When John Jones and his crew at Half Yard Productions conceived a new television series on fossil hunting in the West, the hook turned out to be another iconic figure — cowboys.
“It just clicked for everyone,” he said.
With its third episode airing this week on the Discovery Channel, “Dino Hunters” is capturing the imagination of a world wrestling with confinement during the coronavirus pandemic.
“It’s great to provide people an escape,” Jones said, and “get people dreaming about visiting the West.”
The show, which premiered June 19, includes Montana rancher Clayton Phipps, also known as the dinosaur cowboy, and his 13-year-old son Luke; father and son Mike and Jake Harris of Newcastle, Wyoming; their neighbor Aaron Bolan; and South Dakota’s Jared Hudson.
In addition to filming the ranchers’ fossil discoveries, the show details some of the chores involved in running a working cattle ranch. The crew also adds animation of the dinosaurs found to bring the long-extinct animals to life for viewers, as well as showing how bones are situated in the ground.
Mike Harris said he was skeptical of the show’s premise when Jones first pitched it last summer.
“I didn’t know if we wanted the publicity or not,” said the 67-year-old rancher.
He changed his mind after considering the lack of family-friendly television shows now available.
Harris got bit by the dinosaur bug after his neighbor, John Bolan, showed him a fossil he’d found and suggested Harris could find similar ones on his ranch, just west of South Dakota’s Black Hills. If the excitement of such a find can be genetic, he passed it on to his son Jake.
“I dug my first bone up 22 years ago,” Jake said. “You catch a fever. You can’t describe it to anybody.”
“If you find things on your own place it makes it extra cool,” his father said. “When you’re digging it out of the ground you’re the first human eyes to see it. That’s cool in itself.”
In 2011 a fossil discovery on the Harrises’ ranch led to the unearthing of a Tyrannosaurus rex skeleton — the giant two-legged carnivore with tiny forelimbs that roamed the region about 66 to 68 million years ago.
“He wound up being one of the most complete T. rexes ever found,” Mike said, more than 150 bones and more than 50% complete.
Although dinosaur bones can be sold, the market is mostly for smaller items like teeth, claws and limb bones, Mike said. Finding a buyer for a larger specimen, which might fetch millions of dollars, is difficult.
Selling fossils to help pay for their work, as well as ranch expenses, seems even more important these days as cattle prices have plummeted by as much as $1,000 a head, Mike said.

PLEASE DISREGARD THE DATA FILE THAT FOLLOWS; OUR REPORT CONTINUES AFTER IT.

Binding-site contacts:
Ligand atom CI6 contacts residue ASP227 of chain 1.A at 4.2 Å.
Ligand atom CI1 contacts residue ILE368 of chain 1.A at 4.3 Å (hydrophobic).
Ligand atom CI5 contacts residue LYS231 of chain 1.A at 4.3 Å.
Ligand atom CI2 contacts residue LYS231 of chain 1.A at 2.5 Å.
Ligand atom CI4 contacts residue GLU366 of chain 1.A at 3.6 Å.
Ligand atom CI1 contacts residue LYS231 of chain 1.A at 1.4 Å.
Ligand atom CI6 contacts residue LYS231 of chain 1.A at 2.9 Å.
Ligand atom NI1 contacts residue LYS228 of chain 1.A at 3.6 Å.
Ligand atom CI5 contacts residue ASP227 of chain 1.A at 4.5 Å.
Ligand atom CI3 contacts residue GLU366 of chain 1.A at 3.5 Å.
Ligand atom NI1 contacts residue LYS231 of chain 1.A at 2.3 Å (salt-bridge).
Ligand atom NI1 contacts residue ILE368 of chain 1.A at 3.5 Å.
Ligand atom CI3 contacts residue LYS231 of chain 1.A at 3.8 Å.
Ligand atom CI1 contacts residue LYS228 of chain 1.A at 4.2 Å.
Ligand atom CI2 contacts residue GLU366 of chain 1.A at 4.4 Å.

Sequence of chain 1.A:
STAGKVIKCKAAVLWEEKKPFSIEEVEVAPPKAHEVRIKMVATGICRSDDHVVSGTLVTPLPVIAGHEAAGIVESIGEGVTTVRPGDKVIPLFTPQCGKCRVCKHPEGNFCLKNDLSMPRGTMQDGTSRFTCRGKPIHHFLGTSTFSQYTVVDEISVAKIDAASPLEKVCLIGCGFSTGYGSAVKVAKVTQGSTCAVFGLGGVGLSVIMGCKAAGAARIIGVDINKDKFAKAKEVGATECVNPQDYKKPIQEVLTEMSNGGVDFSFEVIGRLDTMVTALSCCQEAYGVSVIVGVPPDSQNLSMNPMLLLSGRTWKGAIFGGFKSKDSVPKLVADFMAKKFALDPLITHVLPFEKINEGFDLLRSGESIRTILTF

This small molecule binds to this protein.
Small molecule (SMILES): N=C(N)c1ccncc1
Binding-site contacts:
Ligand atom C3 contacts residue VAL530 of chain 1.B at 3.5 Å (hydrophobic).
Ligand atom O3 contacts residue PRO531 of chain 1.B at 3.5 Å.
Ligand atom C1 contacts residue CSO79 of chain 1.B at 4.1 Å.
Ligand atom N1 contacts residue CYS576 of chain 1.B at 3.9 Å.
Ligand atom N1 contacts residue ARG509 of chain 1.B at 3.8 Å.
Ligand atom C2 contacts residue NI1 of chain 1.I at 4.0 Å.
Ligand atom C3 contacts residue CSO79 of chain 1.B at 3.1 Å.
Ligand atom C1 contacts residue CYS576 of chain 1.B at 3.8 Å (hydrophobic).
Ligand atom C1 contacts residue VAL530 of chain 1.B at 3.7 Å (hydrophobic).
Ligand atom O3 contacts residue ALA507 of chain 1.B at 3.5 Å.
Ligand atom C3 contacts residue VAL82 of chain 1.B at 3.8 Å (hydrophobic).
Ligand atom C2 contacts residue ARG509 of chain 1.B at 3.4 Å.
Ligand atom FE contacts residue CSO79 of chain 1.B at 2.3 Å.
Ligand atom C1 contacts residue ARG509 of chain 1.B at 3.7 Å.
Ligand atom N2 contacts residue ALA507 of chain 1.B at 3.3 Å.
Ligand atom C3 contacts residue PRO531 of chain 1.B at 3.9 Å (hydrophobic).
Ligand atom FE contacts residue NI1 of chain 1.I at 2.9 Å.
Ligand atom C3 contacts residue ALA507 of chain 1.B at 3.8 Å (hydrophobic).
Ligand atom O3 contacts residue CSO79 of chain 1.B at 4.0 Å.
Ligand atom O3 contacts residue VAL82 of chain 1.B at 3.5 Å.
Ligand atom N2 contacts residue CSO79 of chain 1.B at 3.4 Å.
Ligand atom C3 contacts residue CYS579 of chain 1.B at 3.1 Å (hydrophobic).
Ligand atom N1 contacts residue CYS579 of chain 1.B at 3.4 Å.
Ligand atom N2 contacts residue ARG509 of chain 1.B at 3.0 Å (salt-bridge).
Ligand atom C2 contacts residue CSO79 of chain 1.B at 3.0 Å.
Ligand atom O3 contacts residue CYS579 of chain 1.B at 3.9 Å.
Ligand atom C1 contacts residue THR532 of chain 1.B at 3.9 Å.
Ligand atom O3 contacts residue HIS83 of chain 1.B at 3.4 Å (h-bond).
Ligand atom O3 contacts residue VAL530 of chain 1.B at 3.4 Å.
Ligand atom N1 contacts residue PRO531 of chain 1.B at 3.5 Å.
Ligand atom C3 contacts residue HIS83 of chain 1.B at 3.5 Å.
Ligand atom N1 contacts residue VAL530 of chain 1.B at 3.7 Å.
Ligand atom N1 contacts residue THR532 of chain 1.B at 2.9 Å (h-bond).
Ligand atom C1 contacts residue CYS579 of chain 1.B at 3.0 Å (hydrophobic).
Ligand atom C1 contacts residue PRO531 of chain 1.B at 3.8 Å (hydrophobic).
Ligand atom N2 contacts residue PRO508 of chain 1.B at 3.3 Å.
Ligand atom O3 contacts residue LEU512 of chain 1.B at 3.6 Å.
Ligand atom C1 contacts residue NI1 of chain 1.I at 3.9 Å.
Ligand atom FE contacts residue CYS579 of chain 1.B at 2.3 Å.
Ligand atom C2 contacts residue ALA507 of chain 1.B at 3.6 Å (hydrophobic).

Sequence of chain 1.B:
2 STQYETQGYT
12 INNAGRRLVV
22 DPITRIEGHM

“We need to do something to put more money in the pocket of ranchers, or we’ll be extinct.”
Perhaps no one knows that better than Clayton Phipps, who ranches west of Jordan near the small Montana community of Brusett. A unique fossil assemblage he discovered on his neighbor’s land, dubbed the Montana Dueling Dinosaurs, features a beaked plant eater and a smaller meat eater that were buried while locked in battle.
“The Dueling Dinosaurs is one of the most remarkable fossil discoveries ever made,” Scott Sampson, a paleontologist and president of Science World in Vancouver, British Columbia, told Smithsonian magazine in 2017 story. “It is the closest thing I have ever seen to large-scale fighting dinosaurs. If it is what we think it is, it's ancient behavior caught in the fossil record. We’ve been digging for over 100 years in the Americas, and no one’s found a specimen quite like this one.”
An attempt to sell the fossils landed Phipps and the landowner in court. Previous owners of the land claimed the fossils were minerals and therefore theirs, since they retained mineral rights to the property. The 9th U.S. Circuit Court of Appeals recently upheld a lower court ruling that the fossils were not minerals. So sale of the dinosaurs has finally been cleared.
“It was seven years of frustration, for sure,” Phipps said, but the troubles didn’t discourage him from continuing to search for fossils. “Cowboys usually tend to stick with something, see it through to the end.”
Further settling the issue, in 2019 the Montana Legislature passed a bill that makes fossils a part of a property’s surface estate.
With that law newly minted, Phipps’ cousin, Jodi Pierson, made a big discovery last summer. Phipps believes this to be a Nanotyrannus, a smaller relative to the T. rex, although some scientists believe such fossils are simply juvenile T. rexes.
“It turned out way better than we could hope,” Phipps said, and provided the film crew with a great opportunity. “Hopefully it will settle some of the scientific debates.”
The excavation of dinosaur fossils has been criticized by some academics who see the removal of the bones as a loss of scientific context that would enable a greater understanding of the environment the animals lived in.
“We don’t wear white coats or have Ph.D. behind our names,” Jake Harris said, but the ranchers take pains to perform the excavations like the pros.
Mike Harris said he even hired an academic to give him a crash course in fossil extraction and preparation, but they also say some of the disapproval is misplaced.
“I just believe the landowners deserve something for their fossils,” Phipps said.
Mike said he’s “had it hard” in the past, working as a trucker and building fence to provide enough money to make his ranch payments.
“I’ll tell you, dinosaurs are a lot more fun,” he said and chuckled.
Mike also noted ranchers are preserving fossils that otherwise might be destroyed by the extreme weather conditions that continually batter the badlands country where they live. The old-timers, according to Phipps, used to say the country was hard on women and horses because of the remoteness and isolation.
“If we don’t get (the fossils) out of the ground they’ll be gone,” Jake said. “They deserve to be seen by the world.”